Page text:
skip to content

Normandy D-day Battlefield Relics

By Nigel Hay (©Milweb Ltd 2008)
The debris of war - 29th Infantry - Hill 108 Normandy 1944

The debris of war - 29th Infantry - Hill 108, Normandy 1944

65 years on, relics of the Normandy invasion and the 80 days of fighting before the Germans were finally pushed back east of the River Siene, still turn up.

Whilst all the major treasure, like the scrapyard of German armour at Trun, is long gone, collectors are finding battlefield relics on a daily basis, actually in the ground or in Depot Ventes and Brocantes. These are junk shops, the depot vente being a junk shop where people leave items to be sold on a sale or return.


The author, MILWEB's publisher, lives in Normandy, right in the heart of Operation Bluecoat – the British Breakout.
Elements of 9th SS occupied the nearby village of Viessoix during Early August 1944 and the fighting was bitter as the British 11th Armoured pushed through from Le Beny Bocage to capture the Vire -Vassy road. This spring, 3 German bodies were discovered at nearby Burcy and interred at the German cemetery at La Cambe.
Having discovered live Mauser K98 and MG34 ammunition plus plenty of shrapnel in the garden and a conversation with the veteran who drove the Sherman (commanded by by Peter Carrington, later to become Lord Carrington) and took the hill top 300 meters along the lane, it is evident that there was fighting in the grounds of the farm property which was used as a defensive position by the Germans.

Recently a digger was in use opposite the drive. Just a few feet down up came this German helmet, with two distinct shrapnel exit holes in the top, suggesting the wearer wouldn’t have survived. On showing this to the farmer who used to own the property and was born in the farmhouse before the war, he gave a Gallic shrug and said that some Germans were buried just where the new terrace was built this year. He casually said 10 years ago a few remains of another German were found in the field behind the office and they left them in the ground.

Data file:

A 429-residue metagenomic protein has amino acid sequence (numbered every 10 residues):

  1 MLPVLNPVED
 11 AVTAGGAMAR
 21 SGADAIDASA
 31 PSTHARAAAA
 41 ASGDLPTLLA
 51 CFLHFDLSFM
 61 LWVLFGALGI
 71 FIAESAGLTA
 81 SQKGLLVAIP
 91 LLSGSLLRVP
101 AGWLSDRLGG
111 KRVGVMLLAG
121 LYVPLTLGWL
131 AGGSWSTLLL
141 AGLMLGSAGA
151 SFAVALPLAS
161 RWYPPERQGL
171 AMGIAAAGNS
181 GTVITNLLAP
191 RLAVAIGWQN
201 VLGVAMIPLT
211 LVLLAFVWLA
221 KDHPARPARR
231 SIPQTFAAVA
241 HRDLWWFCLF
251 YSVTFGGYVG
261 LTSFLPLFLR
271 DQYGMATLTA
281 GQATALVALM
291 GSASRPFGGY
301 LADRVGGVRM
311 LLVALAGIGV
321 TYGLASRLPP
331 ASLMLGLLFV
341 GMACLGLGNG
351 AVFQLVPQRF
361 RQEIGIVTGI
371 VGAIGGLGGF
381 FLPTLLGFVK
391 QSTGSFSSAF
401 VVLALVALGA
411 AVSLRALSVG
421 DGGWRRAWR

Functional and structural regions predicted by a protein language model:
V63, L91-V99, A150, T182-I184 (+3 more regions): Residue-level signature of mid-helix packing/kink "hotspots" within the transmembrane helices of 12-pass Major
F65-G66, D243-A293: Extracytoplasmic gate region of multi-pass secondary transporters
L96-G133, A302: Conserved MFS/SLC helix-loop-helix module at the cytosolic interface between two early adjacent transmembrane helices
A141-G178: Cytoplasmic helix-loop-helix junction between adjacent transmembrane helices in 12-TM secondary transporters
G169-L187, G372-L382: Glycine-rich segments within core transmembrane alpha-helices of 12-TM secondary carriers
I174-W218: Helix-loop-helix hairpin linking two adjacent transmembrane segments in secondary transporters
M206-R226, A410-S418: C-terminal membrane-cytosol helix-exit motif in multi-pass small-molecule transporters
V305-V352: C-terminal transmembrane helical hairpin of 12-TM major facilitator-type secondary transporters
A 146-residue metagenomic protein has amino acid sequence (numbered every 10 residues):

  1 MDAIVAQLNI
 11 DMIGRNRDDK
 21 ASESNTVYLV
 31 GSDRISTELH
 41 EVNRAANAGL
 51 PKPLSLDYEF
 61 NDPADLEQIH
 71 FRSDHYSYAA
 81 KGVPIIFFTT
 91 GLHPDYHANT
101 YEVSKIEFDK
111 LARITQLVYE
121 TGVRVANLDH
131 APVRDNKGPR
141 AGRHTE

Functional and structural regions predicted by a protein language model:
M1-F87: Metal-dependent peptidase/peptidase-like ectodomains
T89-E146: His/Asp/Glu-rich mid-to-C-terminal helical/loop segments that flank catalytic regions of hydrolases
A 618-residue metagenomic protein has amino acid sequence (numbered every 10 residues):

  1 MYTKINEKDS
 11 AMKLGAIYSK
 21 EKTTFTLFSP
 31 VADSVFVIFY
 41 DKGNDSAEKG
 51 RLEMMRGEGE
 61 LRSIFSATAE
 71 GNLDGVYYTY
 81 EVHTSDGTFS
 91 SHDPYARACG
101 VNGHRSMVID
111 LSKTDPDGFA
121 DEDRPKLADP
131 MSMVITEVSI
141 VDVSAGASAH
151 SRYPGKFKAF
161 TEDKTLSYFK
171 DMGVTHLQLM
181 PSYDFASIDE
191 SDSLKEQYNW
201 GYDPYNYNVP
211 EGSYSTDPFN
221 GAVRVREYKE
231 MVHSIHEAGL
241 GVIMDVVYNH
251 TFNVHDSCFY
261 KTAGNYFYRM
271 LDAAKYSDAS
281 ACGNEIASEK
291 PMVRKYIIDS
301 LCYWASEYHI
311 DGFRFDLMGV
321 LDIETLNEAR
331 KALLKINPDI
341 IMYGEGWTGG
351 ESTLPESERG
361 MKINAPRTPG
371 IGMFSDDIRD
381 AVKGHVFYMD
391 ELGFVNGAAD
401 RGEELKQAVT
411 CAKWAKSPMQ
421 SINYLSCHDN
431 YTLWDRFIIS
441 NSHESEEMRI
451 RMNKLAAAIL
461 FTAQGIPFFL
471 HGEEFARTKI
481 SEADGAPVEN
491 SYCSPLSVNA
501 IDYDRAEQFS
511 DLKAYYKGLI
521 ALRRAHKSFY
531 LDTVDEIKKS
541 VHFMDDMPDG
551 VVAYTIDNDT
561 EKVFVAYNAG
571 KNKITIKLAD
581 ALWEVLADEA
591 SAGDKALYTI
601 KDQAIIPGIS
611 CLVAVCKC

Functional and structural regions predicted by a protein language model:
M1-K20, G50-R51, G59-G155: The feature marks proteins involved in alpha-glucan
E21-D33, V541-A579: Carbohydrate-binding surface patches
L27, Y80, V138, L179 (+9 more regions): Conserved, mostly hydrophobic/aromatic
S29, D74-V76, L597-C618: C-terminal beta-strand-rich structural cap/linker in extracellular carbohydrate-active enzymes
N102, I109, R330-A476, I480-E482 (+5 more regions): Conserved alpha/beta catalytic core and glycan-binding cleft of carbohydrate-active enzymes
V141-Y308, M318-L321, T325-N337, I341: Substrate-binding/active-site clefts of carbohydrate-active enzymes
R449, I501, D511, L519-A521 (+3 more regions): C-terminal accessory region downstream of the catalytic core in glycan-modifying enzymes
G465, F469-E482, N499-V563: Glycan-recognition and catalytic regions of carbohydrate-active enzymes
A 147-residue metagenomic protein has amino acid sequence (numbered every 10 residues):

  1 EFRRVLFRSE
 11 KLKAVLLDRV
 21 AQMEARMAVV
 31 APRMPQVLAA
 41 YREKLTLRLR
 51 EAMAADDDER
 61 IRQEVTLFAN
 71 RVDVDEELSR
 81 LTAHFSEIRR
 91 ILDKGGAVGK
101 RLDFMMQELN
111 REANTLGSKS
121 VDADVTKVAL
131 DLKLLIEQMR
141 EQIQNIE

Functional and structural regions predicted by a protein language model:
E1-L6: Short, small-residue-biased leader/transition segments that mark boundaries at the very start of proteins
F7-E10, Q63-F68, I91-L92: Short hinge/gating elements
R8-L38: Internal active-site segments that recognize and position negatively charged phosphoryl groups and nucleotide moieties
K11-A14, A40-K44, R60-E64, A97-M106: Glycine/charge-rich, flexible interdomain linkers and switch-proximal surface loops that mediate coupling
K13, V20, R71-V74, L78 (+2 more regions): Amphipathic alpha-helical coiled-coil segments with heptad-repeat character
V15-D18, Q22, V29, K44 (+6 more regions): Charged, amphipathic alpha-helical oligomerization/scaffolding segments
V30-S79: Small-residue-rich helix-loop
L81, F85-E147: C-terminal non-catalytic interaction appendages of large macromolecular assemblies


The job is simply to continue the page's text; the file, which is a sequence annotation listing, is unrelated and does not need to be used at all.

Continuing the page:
The new years project is to locate any remains of the Churchill ( or it may be a Comet) that was destroyed about 500m from the house....


Photo Courtesy of  Allan Bryson
These paratrooper items were dug up this autumn near Ste Mere Eglise in a dropzone D area - there must be a personal story about these but we won't ever know. The buckle is from the waistbelt of the M42 jumpsuit. The M-3 fighting knife, missing it's leather handle, the M-2 switchblade knife used by paratroops, a watch, ring, and compass, cigarette lighter and small compass, neck chain and cross. (Photo Courtesy of Allan Bryson)
Ken Lewis, AKA Norman D Landing author of " Doughboy to GI" is a prolific collector. Since moving to a village close to Ste Mere Eglise, he has made some very interesting discoveries. This knuckle duster was found near le Haye du Puits, on the hillside that the 82nd fought for, the hill that produced the famous front page of the August 14 1944 LIFE magazine of paratrooper Kelso C. Horne, who died around 2004 and had his ashes returned to the hill there and are buried under the monument.

Ken found this German machine gun bullet and attached link, U.S. Paratroopers M-42 suit belt buckle, and the 1942 French aluminium coin in his garden. The coin has a hole in the centre because at the time of the liberation, many poor French people didn't have pockets so carried their coins on a cord - hard to imagine this was only 65 years ago!
This 8 round M1 Garand clip was also found in Ken's garden- reminding us that there is still a lot of live ammunition to be found, it is often in poor and dangerous condition - so be careful out there! Metal detecting on the Normandy beaches is strictly forbidden.

Utah   Omaha beach

Utah beach still reveals its secrets (left).
On the left hand side is a scrunched up section of a rubberised raincoat and the shoulder loop with button, three parachute buckles one with spring clip, toothbrush, small bottle for water purification tablets. Small buckles and clips off webbing. A silver foil coffee sachet, and a piece of shaped wood possibly from a ship or landing craft. The spring at the bottom is similar to the return spring of a Jeep carburettor.
Omaha beach (right) revealed a surprise. You wouldn't expect to find over five hundred rounds of British 303 ammunition..... Also the side from a telephone wire reel, in the centre a metal handle off a canteen cup, a small round tin of pear jam this was in excellent condition full paintwork ingredients no corrosion. A large chain possibly used for lowering DUKW's and landing craft into the water from ships. The large metal object opened like a banana skin we had no idea but found about twenty or so of them, all identical it was a tube there was no base in it.
Thanks to Ken Lewis for photographs of the finds.

As amateur relic hunters, we are just scratching the surface - so if you have any items you would like us to include,
please submit your pictures and details here



back to top